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Revista mexicana de biodiversidad

On-line version ISSN 2007-8706Print version ISSN 1870-3453

Abstract

LARA, Carlos et al. Risk indifference in white-eared hummingbirds (Hylocharis leucotis) confronting multiple foraging options. Rev. Mex. Biodiv. [online]. 2013, vol.84, n.2, pp.630-636. ISSN 2007-8706.  http://dx.doi.org/10.7550/rmb.31995.

Variations in the quality or quantity of a food source determines if an animal takes the risk of spending energy searching for or eating it. Hummingbirds have been traditionally catalogued as risk-averse foragers. However, the inclusion of more than 2 options in a foraging set for risk-sensitive experiments has resulted in the observation that some hummingbird species preferred intermediate risk even if they had been risk-averse in a traditional binary risk experiment. These contrasting results suggest an effect of having multiple foraging options that had been ignored due to the design of previous risk experiments. Here, we studied the influence of varying reward volume (Experiment 1) or sugar concentration (Experiment 2) on choice behavior of white-eared hummingbirds, Hylocharis leucotis, by recording their visits to feed from a sucrose solution located in 4 artificial floral arrays associated with constant, low, medium, and high variance. In both experiments, each of the vertical arrays was evaluated in a training stage and a test stage. The birds visited all the arrays without discriminating among them, and thus were indifferent to variations in the volume or sugar concentration of reward. Thus, there was no influence of variance of nectar volume and sugar concentration on the choice behavior of the birds, ruling out the possibility that white-eared hummingbirds are risk sensitive under these conditions of 4 foraging alternatives.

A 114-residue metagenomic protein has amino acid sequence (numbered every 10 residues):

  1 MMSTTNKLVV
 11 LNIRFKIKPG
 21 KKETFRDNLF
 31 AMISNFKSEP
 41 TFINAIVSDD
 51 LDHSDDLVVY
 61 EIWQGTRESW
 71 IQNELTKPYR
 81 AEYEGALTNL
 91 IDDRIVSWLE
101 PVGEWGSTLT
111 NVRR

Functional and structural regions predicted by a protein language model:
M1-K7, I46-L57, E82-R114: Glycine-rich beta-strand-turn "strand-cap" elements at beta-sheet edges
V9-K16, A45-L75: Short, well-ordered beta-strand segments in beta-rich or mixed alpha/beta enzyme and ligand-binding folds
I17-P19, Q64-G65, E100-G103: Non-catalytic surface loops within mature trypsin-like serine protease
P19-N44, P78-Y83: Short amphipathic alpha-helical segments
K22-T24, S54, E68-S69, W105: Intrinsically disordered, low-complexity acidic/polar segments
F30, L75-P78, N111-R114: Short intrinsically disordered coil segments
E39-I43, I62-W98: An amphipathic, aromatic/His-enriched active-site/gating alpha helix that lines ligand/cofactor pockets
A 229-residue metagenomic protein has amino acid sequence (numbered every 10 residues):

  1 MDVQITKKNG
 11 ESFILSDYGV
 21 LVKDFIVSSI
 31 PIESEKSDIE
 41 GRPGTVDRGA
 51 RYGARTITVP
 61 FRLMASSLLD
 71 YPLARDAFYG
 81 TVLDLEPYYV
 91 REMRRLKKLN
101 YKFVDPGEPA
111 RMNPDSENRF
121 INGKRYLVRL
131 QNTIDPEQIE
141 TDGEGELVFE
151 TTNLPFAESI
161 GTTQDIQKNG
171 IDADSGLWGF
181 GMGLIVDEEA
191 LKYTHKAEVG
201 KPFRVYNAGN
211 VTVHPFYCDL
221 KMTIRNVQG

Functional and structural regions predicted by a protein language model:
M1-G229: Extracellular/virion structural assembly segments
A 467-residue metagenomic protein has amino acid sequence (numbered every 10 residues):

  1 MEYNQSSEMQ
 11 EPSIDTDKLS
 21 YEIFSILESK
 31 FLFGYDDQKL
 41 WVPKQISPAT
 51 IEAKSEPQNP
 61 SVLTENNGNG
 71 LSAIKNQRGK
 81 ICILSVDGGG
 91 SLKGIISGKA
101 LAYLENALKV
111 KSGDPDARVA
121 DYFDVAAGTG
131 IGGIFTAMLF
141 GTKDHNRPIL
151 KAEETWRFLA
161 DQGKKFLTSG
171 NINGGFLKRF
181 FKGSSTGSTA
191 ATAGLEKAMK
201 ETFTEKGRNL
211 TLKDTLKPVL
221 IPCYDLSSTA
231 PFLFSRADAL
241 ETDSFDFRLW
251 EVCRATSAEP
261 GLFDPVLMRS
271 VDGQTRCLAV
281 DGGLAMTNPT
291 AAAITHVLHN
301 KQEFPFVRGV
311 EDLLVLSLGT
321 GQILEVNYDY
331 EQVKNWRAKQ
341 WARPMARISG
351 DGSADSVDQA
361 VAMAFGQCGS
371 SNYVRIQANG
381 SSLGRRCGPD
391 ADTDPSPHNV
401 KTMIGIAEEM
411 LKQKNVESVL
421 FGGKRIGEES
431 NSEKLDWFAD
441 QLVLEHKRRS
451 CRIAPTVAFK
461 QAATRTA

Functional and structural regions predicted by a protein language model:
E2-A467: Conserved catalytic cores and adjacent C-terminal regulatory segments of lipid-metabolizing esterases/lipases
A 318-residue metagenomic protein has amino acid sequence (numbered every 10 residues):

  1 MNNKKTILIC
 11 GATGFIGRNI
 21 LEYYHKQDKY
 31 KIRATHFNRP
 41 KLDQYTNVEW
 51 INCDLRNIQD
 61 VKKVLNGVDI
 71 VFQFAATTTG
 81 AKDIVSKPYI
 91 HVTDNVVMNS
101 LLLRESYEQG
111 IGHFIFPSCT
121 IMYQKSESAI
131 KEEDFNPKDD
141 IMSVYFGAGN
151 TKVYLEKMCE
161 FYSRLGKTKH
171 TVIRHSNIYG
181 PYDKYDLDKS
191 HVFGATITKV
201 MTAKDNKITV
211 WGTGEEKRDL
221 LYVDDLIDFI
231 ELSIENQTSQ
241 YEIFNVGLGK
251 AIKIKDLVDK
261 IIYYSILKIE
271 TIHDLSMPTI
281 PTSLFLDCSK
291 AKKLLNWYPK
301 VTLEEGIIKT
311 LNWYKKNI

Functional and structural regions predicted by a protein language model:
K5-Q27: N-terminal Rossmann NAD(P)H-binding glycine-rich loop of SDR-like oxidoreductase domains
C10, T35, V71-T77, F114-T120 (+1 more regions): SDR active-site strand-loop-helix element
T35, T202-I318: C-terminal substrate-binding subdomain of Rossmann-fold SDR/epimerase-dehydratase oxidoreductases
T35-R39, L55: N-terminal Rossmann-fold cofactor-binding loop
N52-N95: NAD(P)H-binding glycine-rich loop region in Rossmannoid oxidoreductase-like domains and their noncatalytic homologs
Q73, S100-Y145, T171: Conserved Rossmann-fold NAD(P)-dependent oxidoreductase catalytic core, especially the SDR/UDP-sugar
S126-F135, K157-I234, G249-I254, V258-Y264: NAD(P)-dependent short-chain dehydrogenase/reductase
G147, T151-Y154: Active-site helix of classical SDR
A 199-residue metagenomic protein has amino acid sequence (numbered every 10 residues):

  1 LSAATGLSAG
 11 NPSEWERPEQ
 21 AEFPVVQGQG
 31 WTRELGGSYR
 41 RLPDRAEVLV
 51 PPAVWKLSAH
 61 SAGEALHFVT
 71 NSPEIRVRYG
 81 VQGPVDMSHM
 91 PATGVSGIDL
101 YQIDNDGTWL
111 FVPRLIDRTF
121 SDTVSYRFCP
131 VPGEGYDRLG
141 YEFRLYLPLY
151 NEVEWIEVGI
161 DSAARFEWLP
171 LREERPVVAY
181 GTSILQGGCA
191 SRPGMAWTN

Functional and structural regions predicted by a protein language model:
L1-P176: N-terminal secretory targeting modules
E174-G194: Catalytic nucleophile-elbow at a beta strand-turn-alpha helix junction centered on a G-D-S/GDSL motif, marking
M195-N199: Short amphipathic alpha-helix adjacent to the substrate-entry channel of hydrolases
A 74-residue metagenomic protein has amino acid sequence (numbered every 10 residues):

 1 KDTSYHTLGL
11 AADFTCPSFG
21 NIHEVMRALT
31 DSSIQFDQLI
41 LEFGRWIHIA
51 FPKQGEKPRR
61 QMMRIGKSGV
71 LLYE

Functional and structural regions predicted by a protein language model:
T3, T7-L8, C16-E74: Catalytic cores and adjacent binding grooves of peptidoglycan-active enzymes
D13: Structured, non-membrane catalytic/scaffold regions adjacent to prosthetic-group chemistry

Keywords : foraging behavior; hummingbirds; Mexico; nectarivores; risk-indifference.

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